Supermarkets that fail to reduce plastic packaging will be 'named and shamed' - Richard Bruton
Climate Change Minister Richard Bruton is to look at a ‘name and shame’ system for supermarkets that fail to reduce the amount of plastic packaging used on food products.
The government’s climate action plan includes an ambition to halve the overall amount of food wasted in Ireland, reduce the use of plastics and plastic packaging and increase the overall recyclable rate by 60 per cent.
Mr Bruton, who plans to hold a conference on the plastics issue in September, said today he will take a tougher stance with supermarkets. This will be done with regulations if necessary and will involve extracting pledges from companies to reduce their carbon footprint. There will also be higher waste management fees on those companies that create more non-recyclable rubbish.
Speaking to reporters at the MacGill Summer School in Glenties, Co Donegal, Mr Bruton also signalled the introduction of a system of ‘name and shame’ for supermarkets that don’t reduce their use of plastic packaging sufficiently.
Mr Bruton said: “We have a very ambitious schedule. We will be changing the fee structures so that companies that create waste will pay higher fees for waste that is difficult to manage and we will be seeking for more carbon pledges or plastic pledges from companies who are in the retail and manufacturing area so this is an area where we can set very strong ambitions.'
“We will take a tougher stance. Firstly by modulating the fees, so there will be a charge, so those with an excess or non-recyclables will be paying more but we will proceed if necessary by regulation.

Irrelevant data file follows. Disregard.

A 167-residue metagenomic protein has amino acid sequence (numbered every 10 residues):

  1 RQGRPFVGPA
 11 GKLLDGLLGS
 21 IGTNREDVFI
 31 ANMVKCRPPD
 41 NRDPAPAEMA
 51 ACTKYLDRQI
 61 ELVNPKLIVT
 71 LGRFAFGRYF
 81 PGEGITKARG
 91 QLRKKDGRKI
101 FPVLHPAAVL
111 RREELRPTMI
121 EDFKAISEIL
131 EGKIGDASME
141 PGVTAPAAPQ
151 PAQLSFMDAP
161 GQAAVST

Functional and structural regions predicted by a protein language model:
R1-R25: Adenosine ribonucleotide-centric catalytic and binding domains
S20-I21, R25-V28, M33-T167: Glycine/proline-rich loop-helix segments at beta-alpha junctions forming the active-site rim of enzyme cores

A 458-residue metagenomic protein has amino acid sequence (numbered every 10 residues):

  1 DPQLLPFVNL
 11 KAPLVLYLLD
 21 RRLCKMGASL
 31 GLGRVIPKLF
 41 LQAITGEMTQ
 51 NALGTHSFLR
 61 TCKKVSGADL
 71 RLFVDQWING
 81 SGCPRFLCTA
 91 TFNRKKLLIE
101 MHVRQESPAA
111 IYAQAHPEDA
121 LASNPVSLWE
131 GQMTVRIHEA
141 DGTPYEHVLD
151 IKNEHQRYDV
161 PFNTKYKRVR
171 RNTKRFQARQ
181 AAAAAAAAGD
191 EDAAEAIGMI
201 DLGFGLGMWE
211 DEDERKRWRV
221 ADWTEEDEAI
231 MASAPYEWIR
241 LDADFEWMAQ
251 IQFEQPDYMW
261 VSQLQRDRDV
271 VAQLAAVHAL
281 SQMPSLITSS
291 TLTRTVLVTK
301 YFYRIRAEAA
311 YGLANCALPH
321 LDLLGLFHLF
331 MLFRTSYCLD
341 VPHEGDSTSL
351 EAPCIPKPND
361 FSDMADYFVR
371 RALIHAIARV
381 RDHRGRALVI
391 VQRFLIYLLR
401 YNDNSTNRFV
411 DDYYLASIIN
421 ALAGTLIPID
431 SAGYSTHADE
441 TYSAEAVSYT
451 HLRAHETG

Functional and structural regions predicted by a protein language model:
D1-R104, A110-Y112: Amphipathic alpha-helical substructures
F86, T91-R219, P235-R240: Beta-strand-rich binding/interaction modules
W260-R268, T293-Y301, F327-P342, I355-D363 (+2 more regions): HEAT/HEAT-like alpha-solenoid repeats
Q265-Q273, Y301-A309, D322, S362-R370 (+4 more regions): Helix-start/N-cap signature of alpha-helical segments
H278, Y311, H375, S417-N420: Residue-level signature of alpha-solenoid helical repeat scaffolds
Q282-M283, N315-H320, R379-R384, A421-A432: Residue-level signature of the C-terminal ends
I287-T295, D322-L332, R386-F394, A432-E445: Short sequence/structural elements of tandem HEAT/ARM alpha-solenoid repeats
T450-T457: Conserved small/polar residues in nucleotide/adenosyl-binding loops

“We have set these targets, we will look at the suite of policies, some of them will be incentive and some will obviously be testing new ways of managing our waste streams, but I am determined that we will have an action plan, if you like, for the plastics that we can monitor and deliver and oversee in the very same way of other elements in the plan.'
Asked about a system of ‘name and shame’ for supermarkets, Mr Bruton said: "Yes, I think that will be an element of this. It will be about getting people to sign up to pledges for change, it will be charging those but it will also be empowering consumers because I think it is consumers that are really driving this agenda.
“But we can improve collection methods, reduce contamination, which is a huge problem that all of us have to share in and get a better understanding of what we can and can't recycle, use the compulsory take-back schemes, extend those to new areas so all of that will be on the agenda.”